My darlings, if you have known me for longer than two seconds, you know that I have a bit of an obsession with a long-dead German actor called Conrad Veidt.
All right, I have a huge, all-consuming obsession with him. Hello, I Photoshopped myself into several pictures with him and ordered 8×10 prints of them to hang in my living room. I’m not crazy, mind you…even though I am pretty sure I just made myself look that way…*ahem*…
My friends on Facebook are also used to my daily dose of what I call “Connie Crack” (pictures, videos, and other Connie things). And some of them even enable me by tagging me in Connie-related posts.
And hey, it’s not like I am the only one who admires him a great deal nearly 70 years after his death. There are WordPress blogs, YouTube channels, and Tumblr pages dedicated to him and his ability to seduce from the grave.
To date, though, I think I am the only one who has put myself in photographs with him. (Please correct me if I am wrong. Please… I would love to see anyone else’s creative attempts…)
I do not post photographs, screen captures, videos, and other things just to drool over how heartbreakingly gorgeous he was—even though that is part of it…obviously. As a German-American I have this insatiable need to prove that there are some pretty awesome Germans out there who weren’t sullied by the black cloud of doom known as Hitler and the Third Reich. Conrad Veidt was one of the awesome Germans.
He openly defied the Nazis, and contributed a large chunk of his fortune to the British war effort. The rumors that the Nazis wanted him dead were are probably true considering he represented the very type they loathed—he was bisexual, married to a Jewish woman, starred in British propaganda films that were sympathetic to Jews, and was an early champion of gay rights.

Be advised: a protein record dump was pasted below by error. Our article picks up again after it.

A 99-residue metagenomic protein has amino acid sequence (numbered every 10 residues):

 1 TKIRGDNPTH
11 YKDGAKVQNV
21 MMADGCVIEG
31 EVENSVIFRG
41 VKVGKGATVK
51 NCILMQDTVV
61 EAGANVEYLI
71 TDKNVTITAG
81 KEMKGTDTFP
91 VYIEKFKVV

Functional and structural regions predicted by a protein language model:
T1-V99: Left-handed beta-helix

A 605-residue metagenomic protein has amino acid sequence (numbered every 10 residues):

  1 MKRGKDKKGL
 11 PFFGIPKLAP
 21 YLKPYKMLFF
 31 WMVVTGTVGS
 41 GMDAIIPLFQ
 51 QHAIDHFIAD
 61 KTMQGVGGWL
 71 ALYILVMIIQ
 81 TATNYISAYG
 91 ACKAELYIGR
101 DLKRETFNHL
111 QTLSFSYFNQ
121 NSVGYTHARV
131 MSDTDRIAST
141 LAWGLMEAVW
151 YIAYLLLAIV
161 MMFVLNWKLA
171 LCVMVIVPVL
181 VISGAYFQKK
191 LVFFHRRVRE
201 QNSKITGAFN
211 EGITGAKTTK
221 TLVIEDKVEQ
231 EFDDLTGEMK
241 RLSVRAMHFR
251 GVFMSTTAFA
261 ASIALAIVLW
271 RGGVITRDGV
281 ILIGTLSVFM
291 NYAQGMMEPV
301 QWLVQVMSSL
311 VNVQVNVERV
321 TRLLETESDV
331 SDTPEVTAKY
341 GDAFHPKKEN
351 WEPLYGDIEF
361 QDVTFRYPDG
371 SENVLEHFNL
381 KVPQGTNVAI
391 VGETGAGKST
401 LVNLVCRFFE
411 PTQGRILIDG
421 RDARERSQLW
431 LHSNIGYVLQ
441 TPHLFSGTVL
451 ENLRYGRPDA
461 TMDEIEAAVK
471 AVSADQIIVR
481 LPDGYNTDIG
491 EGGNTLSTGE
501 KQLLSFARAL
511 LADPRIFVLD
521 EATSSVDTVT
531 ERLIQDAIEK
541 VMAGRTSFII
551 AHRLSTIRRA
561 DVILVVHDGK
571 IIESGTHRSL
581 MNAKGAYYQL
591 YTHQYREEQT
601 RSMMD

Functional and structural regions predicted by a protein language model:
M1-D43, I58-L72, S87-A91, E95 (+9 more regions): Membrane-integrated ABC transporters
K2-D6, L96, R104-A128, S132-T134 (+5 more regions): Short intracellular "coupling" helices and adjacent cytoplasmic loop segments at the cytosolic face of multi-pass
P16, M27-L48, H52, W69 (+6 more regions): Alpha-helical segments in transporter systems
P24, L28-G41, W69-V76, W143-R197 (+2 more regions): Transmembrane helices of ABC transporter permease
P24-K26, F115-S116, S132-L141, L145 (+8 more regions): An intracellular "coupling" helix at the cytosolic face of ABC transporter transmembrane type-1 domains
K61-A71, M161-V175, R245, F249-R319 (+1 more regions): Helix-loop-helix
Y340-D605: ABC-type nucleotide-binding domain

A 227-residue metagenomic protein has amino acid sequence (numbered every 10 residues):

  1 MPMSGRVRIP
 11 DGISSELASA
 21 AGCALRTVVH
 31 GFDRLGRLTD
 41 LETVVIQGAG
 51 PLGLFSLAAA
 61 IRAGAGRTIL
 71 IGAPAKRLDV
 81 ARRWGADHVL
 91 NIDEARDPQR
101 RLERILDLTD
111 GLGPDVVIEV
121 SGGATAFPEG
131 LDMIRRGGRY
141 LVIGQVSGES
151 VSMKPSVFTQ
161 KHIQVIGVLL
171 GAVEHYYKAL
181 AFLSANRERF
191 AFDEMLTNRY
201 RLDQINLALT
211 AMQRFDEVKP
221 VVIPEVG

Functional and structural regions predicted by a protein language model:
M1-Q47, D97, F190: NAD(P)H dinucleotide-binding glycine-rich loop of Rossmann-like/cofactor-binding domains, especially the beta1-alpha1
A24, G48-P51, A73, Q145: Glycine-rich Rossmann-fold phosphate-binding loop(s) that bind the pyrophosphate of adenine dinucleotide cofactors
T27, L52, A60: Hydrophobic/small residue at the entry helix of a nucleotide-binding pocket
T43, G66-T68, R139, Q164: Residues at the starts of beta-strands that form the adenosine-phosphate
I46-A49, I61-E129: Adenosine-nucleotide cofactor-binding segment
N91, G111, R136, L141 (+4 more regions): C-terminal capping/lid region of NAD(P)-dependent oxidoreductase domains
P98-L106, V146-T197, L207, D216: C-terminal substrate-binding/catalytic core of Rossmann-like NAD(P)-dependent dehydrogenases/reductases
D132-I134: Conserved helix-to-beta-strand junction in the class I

In 1919, years before the Third Reich took hold of Germany, Veidt starred in Anders als die Andern (Different from the Others), which was one of several propaganda films that were made to educate the public on the truth about homosexuality and attempt to change the law that made same-sex couplings a crime in Germany.
Veidt played Paul Körner, a violinist who falls in love with his student Kurt (played by Fritz Shulz), and is blackmailed by a devilish character played by Reinhold Schünzel, who has threatened to expose their relationship.
Unable to handle the stress of living life as a homosexual in a society that shuns him, Kõrner commits suicide like so many other homosexuals in Germany did at the time, and still do today all over the world.
Veidt’s portrayal of Körner was heartfelt and beautiful. He used genuine emotion in this role and not the hamming that is common in some of his silent films. (Even though I will admit the fight scene with Schünzel is pretty over-the-top and borders on comical…)
When the Nazis came into power, they successfully destroyed most of the propaganda films, and they would have probably loved to get their hands on Anders als die Andern, but it miraculously survived, and an incomplete print resurfaced in Switzerland.
Now, nearly 100 years later, there is a massive effort taking place to fully restore this important part of LGBT history. Conrad would be proud.’
Unfortunately, this extraordinary man died of a heart attack on a golf course in Hollywood, California on April 3, 1943. He was only 50 years old. But the impact he had in film and in social activism will on live indefinitely.
We should all learn from, and try to emulate, his bravery. He literally risked his life for the causes he believed in. So what is stopping you from doing the same?